Letter to the editor: More protection needed for the Edmonds waterfront

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Editor:

The recent Edmonds Waterfront Connector issue convinced me that Edmonds waterfront, parks and open space need better protection.

In 1997, Seattle voters passed initiative 42. That initiative required that any park or open space must be replaced with equal or better land and facilities in the local area before it can be converted to other uses. The Seattle City Council then passed an ordinance unanimously to require that.

I believe Edmonds needs a similar voter initiative and ordinance.  The advantage of a citizen initiative is that it can’t be easily overturned by a future mayor or council.

I would like to pursue this and I need help. If anyone is interested in working with me on this, please contact me at the email address below. Thanks.

Bill Derry
Edmonds
[email protected]

7 Replies to “Letter to the editor: More protection needed for the Edmonds waterfront”

  1. What a fantastic idea! Thank you for researching and passing this along to readers, Bill.
    I am willing to bet this will take off and pass quickly!

    Ignored

  2. I love irony. The train tracks [with the noise, perceived risks, and minor inconveniences] has protected the beachfront and the Marsh since Bracket’s Landing. If there were a Connector Bridge X years ago, that whole area would be developed. The down town would be down there.

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  3. I don’t think Edmonds has an initiative process. We would have to rely on council passing an ordinance in a way that a future council could not repeal it.

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  4. Washington State Elections can have non-binding advisory initiatives on the ballot…Many WA municipalities use this mechanism as a way to gauge voter decisions with respect to a local issue.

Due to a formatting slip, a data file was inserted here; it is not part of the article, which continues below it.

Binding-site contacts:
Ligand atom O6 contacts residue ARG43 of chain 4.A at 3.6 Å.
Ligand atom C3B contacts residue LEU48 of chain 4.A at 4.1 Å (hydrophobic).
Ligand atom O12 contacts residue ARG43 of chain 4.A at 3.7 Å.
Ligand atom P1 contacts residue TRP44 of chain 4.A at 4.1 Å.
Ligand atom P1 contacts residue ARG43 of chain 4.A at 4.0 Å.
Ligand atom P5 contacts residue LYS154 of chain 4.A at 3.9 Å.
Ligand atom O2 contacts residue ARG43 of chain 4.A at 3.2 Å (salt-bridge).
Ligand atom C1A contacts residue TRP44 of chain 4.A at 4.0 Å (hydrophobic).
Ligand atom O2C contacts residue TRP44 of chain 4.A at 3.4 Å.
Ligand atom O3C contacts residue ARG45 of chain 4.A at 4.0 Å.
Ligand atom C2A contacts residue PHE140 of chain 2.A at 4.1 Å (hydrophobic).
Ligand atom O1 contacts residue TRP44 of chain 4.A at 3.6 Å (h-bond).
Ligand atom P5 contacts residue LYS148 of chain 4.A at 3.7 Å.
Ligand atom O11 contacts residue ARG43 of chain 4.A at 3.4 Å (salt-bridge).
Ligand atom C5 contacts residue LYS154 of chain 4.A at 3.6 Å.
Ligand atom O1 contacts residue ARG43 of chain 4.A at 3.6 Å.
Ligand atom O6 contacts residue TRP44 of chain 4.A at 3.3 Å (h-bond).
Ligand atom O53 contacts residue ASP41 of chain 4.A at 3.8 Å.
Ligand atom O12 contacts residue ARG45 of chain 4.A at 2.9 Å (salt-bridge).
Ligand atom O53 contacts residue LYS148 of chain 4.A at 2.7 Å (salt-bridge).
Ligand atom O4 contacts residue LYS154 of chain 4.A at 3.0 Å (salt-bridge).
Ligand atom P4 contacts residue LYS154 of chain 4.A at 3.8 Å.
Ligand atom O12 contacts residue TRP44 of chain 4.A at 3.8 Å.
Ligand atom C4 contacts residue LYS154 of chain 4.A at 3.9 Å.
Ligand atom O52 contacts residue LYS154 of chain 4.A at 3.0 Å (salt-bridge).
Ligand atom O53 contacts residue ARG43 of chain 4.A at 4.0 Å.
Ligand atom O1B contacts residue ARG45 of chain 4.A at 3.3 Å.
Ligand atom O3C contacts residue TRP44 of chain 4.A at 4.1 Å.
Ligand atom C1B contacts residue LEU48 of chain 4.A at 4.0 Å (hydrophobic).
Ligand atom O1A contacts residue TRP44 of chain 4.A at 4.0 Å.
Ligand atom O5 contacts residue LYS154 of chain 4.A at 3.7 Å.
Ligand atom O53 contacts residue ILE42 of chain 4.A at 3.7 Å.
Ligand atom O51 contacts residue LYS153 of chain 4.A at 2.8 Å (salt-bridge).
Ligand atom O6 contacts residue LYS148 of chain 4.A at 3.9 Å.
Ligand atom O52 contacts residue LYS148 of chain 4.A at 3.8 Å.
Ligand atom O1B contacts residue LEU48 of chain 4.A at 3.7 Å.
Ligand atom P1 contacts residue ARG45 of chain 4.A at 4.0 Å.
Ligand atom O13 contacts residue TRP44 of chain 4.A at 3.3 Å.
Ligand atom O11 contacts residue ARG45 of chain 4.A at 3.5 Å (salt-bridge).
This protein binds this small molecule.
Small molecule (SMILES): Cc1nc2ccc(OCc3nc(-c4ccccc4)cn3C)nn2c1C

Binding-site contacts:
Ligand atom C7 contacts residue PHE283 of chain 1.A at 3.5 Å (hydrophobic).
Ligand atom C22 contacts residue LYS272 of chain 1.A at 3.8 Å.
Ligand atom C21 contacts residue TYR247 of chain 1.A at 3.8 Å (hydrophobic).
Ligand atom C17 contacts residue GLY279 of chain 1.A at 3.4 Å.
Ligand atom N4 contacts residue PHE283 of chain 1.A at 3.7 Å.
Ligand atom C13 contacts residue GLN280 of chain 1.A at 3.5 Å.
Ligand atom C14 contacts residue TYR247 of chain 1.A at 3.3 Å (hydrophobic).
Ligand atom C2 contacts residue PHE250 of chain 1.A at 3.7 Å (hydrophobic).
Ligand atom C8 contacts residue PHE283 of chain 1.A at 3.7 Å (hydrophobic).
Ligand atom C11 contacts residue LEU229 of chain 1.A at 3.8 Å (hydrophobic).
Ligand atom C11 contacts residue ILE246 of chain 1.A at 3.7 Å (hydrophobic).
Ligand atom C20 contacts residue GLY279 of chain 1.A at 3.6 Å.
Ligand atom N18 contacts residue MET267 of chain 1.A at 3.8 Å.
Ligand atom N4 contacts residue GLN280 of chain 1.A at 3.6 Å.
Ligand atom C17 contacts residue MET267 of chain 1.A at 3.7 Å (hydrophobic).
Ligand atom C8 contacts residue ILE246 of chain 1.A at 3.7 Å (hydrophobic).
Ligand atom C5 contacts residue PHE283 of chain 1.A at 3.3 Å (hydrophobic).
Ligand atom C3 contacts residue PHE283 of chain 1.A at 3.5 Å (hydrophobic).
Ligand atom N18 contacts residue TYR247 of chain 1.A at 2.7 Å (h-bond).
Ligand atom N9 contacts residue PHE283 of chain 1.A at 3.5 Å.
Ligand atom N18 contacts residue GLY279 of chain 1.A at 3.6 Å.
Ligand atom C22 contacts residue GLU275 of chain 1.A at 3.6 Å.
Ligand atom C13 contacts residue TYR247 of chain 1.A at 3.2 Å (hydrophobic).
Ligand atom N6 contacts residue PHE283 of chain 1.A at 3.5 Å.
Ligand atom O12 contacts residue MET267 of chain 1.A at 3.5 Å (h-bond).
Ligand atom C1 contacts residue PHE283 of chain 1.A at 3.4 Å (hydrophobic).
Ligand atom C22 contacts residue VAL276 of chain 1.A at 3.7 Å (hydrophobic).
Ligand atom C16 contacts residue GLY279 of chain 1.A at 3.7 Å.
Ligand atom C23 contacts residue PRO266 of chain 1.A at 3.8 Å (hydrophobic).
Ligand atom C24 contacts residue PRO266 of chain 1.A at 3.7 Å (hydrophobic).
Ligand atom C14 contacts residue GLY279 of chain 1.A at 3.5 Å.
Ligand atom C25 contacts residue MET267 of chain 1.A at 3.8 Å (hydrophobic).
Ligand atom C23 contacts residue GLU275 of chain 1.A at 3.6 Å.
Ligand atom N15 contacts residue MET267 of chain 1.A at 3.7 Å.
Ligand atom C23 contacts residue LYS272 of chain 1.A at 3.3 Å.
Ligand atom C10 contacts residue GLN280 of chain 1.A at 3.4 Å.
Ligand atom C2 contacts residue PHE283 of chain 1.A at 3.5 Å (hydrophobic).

Not sure of the details…

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    1. DW, sorting through election materials about non binding ballot measures seems to suggest that there is not a “initiative” process to put a ballot measure on the ballot. All references I found suggest it was a council who authorized the measure. It looks like on a state wide basis the initiative process could be used to put something on the ballot but it would be a state wide vote.

      The are other ways we have used in the past to gauge citizen input for issue. The Edmonds Strategic Action Plan would be an example. It was done in a way to create results to a number of questions that were statistically valid. The SAP has served and can still serve to help understand the desires of the public.

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      1. Notes here from a former Seattleite. Seattle Initiative 42 was qualified for the ballot by getting enough voter signatures on petitions. As permitted by their city charter, the Seattle City Council voted 9-0 to adopt the initiative outright without putting it on the ballot.

        In 1985, Edmonds adopted the initiative and referendum process allowed by state law for noncharter code cities. Details can be found in City code Sec. 1.08.010.

        Ignored

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